POHAKULOA TRAINING AREA — The bass booms of heavy artillery echoed through the region Sunday morning as plumes of smoke spiraled into the blue skies along the slope of Mauna Loa.
Apache helicopters buzzed overhead as a group of about a dozen business, government and community leaders perched on a hill get a bird’s eye perspective of the action. The group, dubbed “Champions of PTA,” was invited to watch live-fire training exercises coordinated between Schofield Barracks on Oahu and Pohakuloa Training Area on the Big Island.
PTA offered the opportunity to community members officials say have gone above and beyond to support the troops, the base and the community in general. Invitees included representatives of state and county governments, chambers of commerce, bankers, real estate agents, cultural practitioners and others from across the island.
Steve Klett Of Waikoloa was one of the participants. He said he, like many island residents, regularly drive by PTA but hadn’t really thought about what actually took place behind the gate. He said he was especially appreciative of PTA’s fire control service coming to help put out a fire that threatened Waikoloa Village.
Sunday’s maneuvers were “a thrill” to see, Klett said.
“I certainly could see, almost tangibly, the benefits today,” he said.
State Sen. Kai Kahele, a Hilo Democrat and officer in the Hawaii National Guard, seemed particularly fascinated by the computerized tracking systems, but he took interest in the entire tour.
“It’s good to come up here and get an opportunity to see what’s behind the scenes,” Kahele said.
Some 2,000 troops are participating in “Exercise Lightning Strike,” a two-island exercise where infantry, artillery and aerial forces respond to mobile and stationary pop-up targets featuring plywood Toyota pickup trucks moving on tracks and “enemy forces” on foot.
Relying heavily on technology that’s also used in real-life battle situations, mouse-wielding combat controllers at PTA’s Bax Range Operations Building monitor and direct the action, while counterparts at Schofield, using virtual reality, insert cyber targets that troops also must respond to.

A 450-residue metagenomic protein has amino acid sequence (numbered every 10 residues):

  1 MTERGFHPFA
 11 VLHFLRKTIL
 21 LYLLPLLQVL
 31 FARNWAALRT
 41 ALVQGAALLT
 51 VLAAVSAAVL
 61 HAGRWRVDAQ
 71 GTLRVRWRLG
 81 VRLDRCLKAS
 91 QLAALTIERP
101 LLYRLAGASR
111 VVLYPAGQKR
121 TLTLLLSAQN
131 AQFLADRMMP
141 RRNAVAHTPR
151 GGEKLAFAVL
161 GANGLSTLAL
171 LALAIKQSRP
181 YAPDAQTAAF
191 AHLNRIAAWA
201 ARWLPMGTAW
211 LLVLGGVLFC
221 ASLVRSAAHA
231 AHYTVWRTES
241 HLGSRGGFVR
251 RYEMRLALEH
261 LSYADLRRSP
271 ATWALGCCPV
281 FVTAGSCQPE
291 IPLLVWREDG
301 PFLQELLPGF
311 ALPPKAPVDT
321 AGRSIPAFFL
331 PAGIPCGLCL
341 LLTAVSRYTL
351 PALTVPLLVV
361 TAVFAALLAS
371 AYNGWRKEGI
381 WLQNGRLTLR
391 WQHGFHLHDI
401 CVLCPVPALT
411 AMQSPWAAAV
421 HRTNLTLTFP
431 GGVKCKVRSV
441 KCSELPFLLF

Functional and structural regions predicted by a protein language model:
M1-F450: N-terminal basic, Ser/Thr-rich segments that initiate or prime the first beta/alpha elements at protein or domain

Schofield is a fine facility, but the 133,000-acre PTA, the largest Department of Defense installation in the Pacific, offers unparalleled opportunities to use any type of weapon, said Col. Brendan Raymond, 25th Infantry Division Artillery Commander.
“The opportunities we get at Pohakuloa Training Area are immense,” Raymond said. “There are big, open areas where we can conduct maneuvers. Here we get to extend ourselves.”
The technology, including in-vehicle GPS and cameras, allows for very detailed observation of troops in training, enabling superiors to correct trainees on weapons handling, reaction time and any number of other details.
“This is essential for us to maintain readiness,” said Brig. Gen. J.B. Vowell. “We have to be ready to do this when called upon.”
Vowell said the setup allows the Army also to conduct multi-service exercises coordinated with all five branches of the U.S. military: Army, Air Force, Navy, Marines and Coast Guard.
The Champions of PTA event used to be a regular occurrence at PTA, but this year is the first one in many years, said PTA Commander Lt. Col. Loreto V. Borce Jr, who took command in May. Borce has been advocating increased outreach with community, Native Hawaiian cultural practitioners and even antiwar activists, with mixed results.
Longtime anti-war activist Jim Albertini was one of two protesters at the gate. Albertini responded with a press release, “Breakfast of Champions and Bombing.” He included a photo of himself holding a sign that said, “Champions don’t bomb.”
“A couple of us stood in protest outside the main PTA gate,” Albertini said in the press release. “Judging from the very light traffic entering the base, not many ‘Champions of PTA’ attended.”
The next outreach event will be an “Experience Pohakuloa” open house from 9 a.m. to 1 p.m. Thursday, which replaces the former Earth Day activities geared toward schoolchildren.
It’s an open house for the public, but many schoolchildren expected on site as well. In fact, said Borce, 15 schools are participating this year, compared to eight last year. Twenty-five educational booths are planned.
Borce said 230 civilian workers, not including contractors, are employed by PTA, with 90 percent of them living in Hilo. He estimated the annual direct or indirect impact at $64 million. In addition to military contractors such as run the Bax Range Operations Building, there are a number of construction contractors, such as a $25 million contract to excavate a quarry to provide building materials for the facility.
“We want to showcase the entire community,” Borce said. “Military is just one aspect, but we have a lot of other expertise here.”